The planning stage of a viral marketing campaign should involve setting out feasible objectives, developing the campaign strategy, coming up with a viral idea that can generate buzz, and then developing the copy strategy. If the viral campaign is part of a wider marketing initiative, the planning activity should also help the brand to integrate and amortize media, public relations, and creative development activity (Kirby & Marsden, 2006).

With respect to certain techniques and principles that underpin the effectiveness of viral marketing, there are a number of recommendations that some authors point out. Among companies that use this communication strategy, stand-out examples are companies such as Procter & Gamble, Microsoft, BMW, and Samsung, which take on the viral marketing as a consumer-initiated activity that spreads the marketing message unaltered across the market or segment in a limited period team, mimicking an epidemic (Gardner, Sohn, Seo, & Weaver, 2013).

What Affects Online Viral Marketing Success?

Studies in this area typically focus their attention on either intermediate actions/processes such as the probability of opening and passing along viral information (e.g., Ho & Dempsey, 2010; Liu-Thompkins, 2012), or emphasize the adopted strategies that a viral campaign used in the promotion of a product (see Bampo, Ewing, Mather, Stewart, & Wallace, 2008; Katona, Zubcsek, & Sarvary, 2011).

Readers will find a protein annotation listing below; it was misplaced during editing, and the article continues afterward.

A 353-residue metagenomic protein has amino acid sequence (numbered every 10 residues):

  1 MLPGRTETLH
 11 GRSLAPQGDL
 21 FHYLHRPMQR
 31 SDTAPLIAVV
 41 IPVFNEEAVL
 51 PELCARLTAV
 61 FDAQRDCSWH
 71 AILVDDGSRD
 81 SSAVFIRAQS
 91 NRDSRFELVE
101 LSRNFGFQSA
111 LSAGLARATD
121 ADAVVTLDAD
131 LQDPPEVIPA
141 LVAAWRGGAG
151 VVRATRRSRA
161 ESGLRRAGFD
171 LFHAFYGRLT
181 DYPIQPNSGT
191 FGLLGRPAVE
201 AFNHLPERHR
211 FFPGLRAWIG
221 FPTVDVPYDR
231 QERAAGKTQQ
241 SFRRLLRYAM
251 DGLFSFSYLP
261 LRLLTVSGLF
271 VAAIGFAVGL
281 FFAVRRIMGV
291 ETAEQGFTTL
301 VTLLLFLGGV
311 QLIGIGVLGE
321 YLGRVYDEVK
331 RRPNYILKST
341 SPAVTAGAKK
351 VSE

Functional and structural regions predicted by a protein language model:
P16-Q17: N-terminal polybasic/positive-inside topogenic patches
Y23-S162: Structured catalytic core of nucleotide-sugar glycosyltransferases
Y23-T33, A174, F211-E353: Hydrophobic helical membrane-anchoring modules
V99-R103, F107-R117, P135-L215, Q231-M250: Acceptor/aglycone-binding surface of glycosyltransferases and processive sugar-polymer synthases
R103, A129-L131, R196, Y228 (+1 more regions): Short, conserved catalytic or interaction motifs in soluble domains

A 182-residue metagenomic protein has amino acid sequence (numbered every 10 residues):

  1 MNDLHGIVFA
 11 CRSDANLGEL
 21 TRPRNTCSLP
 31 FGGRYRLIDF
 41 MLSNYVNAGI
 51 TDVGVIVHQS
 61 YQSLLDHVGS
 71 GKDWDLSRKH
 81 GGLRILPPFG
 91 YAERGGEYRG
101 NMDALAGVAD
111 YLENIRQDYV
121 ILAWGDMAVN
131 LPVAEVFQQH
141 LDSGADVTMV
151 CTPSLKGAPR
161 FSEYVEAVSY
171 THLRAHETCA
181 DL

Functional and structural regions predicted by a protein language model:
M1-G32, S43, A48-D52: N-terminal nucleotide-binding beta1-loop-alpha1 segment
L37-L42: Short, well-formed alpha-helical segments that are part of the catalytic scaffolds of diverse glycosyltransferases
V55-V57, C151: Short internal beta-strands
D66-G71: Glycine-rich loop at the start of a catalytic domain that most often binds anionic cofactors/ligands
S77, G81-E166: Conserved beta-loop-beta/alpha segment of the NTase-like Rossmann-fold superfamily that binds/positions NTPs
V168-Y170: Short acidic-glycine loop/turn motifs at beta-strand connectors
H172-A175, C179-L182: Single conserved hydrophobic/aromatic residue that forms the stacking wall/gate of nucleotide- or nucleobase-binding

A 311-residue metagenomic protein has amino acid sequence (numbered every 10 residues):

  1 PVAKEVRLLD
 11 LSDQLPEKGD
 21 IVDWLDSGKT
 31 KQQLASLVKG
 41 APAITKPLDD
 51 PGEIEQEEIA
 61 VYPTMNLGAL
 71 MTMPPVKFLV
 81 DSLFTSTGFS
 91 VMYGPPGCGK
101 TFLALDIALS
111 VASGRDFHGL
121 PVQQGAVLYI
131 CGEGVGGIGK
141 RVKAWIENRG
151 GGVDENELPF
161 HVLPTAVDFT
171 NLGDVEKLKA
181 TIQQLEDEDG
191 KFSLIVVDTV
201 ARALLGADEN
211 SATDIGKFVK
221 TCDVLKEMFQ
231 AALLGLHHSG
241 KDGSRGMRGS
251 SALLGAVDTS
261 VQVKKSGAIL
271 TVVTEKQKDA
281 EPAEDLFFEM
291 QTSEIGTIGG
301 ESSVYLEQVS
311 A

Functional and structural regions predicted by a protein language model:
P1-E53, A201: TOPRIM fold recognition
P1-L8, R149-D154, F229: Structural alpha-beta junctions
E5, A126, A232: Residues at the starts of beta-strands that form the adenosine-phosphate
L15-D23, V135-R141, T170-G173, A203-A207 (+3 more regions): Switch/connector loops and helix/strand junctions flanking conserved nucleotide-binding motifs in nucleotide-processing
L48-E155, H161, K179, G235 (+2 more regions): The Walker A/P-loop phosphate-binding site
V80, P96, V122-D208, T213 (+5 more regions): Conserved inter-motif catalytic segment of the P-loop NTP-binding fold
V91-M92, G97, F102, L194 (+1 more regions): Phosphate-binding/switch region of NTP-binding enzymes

In literature, three types of factors have been suggested. The first is related to the message characteristics: the content and creative design of a viral message are the responsibility of the advertiser, and an effective viral message should break or capture the consumer and encourage further pass-along of the message. The second one concerns the individual sender or receiver characteristics that can affect the success of viral messages, namely, consumers’ personality traits, and demographics issues or motivations for sharing content. Finally, the social network characteristics are also important, because they describe the connection between consumers; in this case, a consumer’s role in diffusion depends on the position in the social network, as well as the relationship of the consumer to others.

Attributes of a Successful Viral Message

As key attributes of a successful viral message, we can highlight features like entertainment, humor, curiosity, surprise, useful information, and relevant content. The more engaging and compelling is the message, the more likely it is to spread successfully through a network of contacts in continuous growth (Dobele et al., 2007). In this respect, the message developers should note that messages that arouse emotions such as humor, fear, and sadness are more likely to be forwarded. According to the findings of these authors, the effectiveness of viral messages also varies by gender: Disgust-based and fear-based campaigns are more likely to be forwarded by male recipients than female recipients, for instance.